Of course, Fannie Mae and Freddie Mac got greedy and their executives became more concerned with lining their own pockets than serving the public interest for which they’d been created.
Now, homeowners and future homeowners across America may have to pay for the sins of these few crooked executives. No doubt, Fannie and Freddie became broken, and the bailout the federal government gave them has and will continue to cost taxpayers billions of dollars. However, when your car breaks down, you don’t just throw it away–you fix it, because your car serves a valuable purpose. The same is true of Fannie Mae and Freddie Mac.
When Fannie and Freddie are working properly (and that is the key), they serve a valuable purpose: they make home ownership in America more affordable and hence, a reality for more folks. Now, that doesn’t mean that every American is entitled to a mortgage or deserves a loan well beyond their ability to repay. And it doesn’t mean that banks should be allowed to create exotic loans that fool consumers into thinking they can afford champagne if they’re on a beer budget. But a properly functioning Fannie Mae and Freddie Mac does mean that deserving families have a better chance at getting a loan they can afford.
Of course, Washington usually seems to be more concerned with politics than with doing right by the American people, so no one knows how mortgage reform is going to turn out. However, stay tuned for updates, as I expect the entire industry will be undergoing major changes in the next 6 to 18 months.
In a move that has to make the executives at Bank of America feel like there is no end in sight, shareholders of BoA filed suit yesterday claiming the Bank’s inability to properly move through foreclosures cost shareholders nearly half of BoA’s market value over the past year.
As reported in the Austin Business Journal, the suit claims BoA “did not properly record many of its mortgages when originated or acquired, which severely complicated the foreclosure process when it became necessary.” The real problem for BoA, which, based on my personal experience, always seemed to cross its t’s and dot its i’s, isn’t that it was funding terrible loans (while I’m sure there were some, the vast majority of BoA originated paper seems to be clean), but that it acquired a steaming pile of crap known as Countrywide Financial.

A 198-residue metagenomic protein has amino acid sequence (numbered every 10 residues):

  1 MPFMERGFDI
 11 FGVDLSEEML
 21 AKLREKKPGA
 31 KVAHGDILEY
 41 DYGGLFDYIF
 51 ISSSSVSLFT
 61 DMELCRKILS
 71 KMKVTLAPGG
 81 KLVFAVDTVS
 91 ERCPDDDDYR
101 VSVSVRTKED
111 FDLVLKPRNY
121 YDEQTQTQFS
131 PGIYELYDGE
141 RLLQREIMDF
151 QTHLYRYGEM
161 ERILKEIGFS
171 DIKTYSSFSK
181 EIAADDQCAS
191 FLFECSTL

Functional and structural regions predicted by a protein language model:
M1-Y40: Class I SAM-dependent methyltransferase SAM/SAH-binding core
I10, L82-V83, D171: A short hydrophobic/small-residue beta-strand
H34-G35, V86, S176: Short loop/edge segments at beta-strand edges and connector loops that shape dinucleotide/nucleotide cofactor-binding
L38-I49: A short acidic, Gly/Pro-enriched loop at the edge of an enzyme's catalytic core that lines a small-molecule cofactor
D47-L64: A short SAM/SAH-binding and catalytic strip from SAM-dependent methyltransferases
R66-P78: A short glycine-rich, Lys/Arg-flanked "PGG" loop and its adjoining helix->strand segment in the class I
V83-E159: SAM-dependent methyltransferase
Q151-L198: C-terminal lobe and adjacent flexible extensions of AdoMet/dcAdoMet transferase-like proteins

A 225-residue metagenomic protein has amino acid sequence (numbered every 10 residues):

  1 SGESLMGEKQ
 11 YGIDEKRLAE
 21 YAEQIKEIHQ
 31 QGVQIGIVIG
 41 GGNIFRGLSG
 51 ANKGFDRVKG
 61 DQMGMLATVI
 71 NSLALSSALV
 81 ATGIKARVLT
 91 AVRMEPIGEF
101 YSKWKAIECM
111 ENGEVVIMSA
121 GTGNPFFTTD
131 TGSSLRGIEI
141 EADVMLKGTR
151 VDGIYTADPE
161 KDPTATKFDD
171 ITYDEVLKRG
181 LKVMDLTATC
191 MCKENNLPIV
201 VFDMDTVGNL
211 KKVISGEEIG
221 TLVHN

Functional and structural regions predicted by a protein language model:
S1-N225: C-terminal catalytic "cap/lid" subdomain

There is a reason BoA was able to purchase Countrywide Financial in the middle of 2008 for $4.1 Billion in stock when only 6 months prior, Countrywide reported over $250 Billion in assets in filings with the SEC.
It was a risky move at the time, and several financial commentators weren’t sure it was the best move for the banking behemoth. Charles Duhigg of the New York Times scratched the surface in this article right after the acquisition was announced, and several of his concerns have manifested themselves in the nearly 3 years since. Namely, BoA had no idea what they were getting into. At the time, BoA certainly didn’t realize Countrywide’s CEO, Angelo Mozilo was about to be indicted by the feds, and while those charges were recently dropped, don’t look for civil complaints against the man known as Agent Orange to stop anytime soon.
BoA also clearly did not realize just how bad was the paper Countrywide held, nor the breakneck pace they funded sub-prime loans through the early aughts. However, you would think when the CEO of countrywide dumped over $130 million worth of his stock in 2007, constituting over 1/3rd of his entire sales over the previous 25 years, red flags would go off. Apparently not.